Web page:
The Metropolitan Police responded to more than 130,000 mental health-related incidents in the past five years, new data reveals.
Labour’s London Assembly Health Spokesperson, Dr Onkar Sahota AM, who obtained the figures through a written question to the Mayor, said that they were “hugely concerning” and called for fully trained responders to be on every mental health callout.
Under the Mental Health Act, police can be called out to help deal with a mental health emergency if the person poses a risk to themselves or others.
Dispatch records show that officers were called to an average of just over 26,000 calls flagged ‘612 (Mental Health)’ per year between January 2017 and December 2021 meaning that police resources were used for mental health calls, on average, 72 times per day.
Around 1,000 more mental health crisis situations were dealt with by the police in 2021, than in 2017.
Dr Sahota warned that Londoners are being put in danger due to “chronic” Government underfunding and understaffing of the police and mental health services.
The Met Police recorded 28 total deaths during or following police contact in 2020-21, Independent Office for Police Conduct (IOPC) data shows.
Among the 191 deaths investigated by the IPOC across England and Wales in the same period, 62 involved mental health concerns.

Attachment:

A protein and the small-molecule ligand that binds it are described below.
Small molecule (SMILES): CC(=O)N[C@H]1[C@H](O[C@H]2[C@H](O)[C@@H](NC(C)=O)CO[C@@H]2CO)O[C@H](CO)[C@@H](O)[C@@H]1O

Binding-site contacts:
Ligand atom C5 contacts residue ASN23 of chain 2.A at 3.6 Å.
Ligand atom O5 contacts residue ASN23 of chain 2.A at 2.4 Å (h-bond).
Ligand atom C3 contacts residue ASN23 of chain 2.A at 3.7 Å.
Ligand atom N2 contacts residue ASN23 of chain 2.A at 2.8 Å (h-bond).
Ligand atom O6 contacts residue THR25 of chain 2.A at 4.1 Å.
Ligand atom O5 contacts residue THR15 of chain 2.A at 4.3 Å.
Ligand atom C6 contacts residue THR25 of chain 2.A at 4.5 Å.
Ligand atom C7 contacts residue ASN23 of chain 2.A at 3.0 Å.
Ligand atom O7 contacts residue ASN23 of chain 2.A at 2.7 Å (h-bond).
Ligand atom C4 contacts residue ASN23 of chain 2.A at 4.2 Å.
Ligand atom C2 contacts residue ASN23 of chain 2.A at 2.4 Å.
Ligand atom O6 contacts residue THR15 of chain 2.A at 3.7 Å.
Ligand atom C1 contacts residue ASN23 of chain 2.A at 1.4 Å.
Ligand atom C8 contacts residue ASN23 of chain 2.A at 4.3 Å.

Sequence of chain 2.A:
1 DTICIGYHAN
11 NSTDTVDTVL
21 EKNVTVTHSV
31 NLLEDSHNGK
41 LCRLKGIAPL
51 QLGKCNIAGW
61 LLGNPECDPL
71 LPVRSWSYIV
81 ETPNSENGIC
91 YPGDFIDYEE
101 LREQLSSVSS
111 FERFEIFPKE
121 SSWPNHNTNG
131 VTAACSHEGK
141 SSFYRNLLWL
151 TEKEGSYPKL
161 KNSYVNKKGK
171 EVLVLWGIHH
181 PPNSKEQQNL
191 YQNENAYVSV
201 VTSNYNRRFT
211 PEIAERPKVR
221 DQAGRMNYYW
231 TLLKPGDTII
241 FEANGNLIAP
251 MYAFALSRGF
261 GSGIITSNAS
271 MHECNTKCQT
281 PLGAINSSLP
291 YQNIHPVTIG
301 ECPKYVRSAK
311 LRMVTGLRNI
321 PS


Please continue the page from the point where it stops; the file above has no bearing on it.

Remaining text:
These figures expose “systemic failures” in safeguarding those experiencing a mental health crisis, while the Government seem “willing to accept these deaths”, the charity Inquest has said.
According to NHS Digital, there were a record-breaking 4.3 million mental health referrals last year- just under a quarter were for children or adolescents.
Currently, 1.4m people are waiting for mental health treatment across the UK – including roughly 375,000 children, NHS figures show.
Labour’s London Assembly Health Spokesperson, Dr Onkar Sahota AM, said:
“The police should not be responding to mental health crisis situations without the assistance of a fully trained colleague or medical professional. Vulnerable Londoners deserve access to the correct care from the point of first contact.
“Police officers do not have the right expertise to deal with such incidents, and in many cases, they are unable to fully understand how to deal with what’s in front of them.
“The figures are hugely concerning and underline the scale of the Government’s chronic underfunding of the NHS, mental health services and the police.
“It’s completely unacceptable that people suffering a mental health crisis, or police officers, are put in that position. A complete overhaul of the process is needed.”
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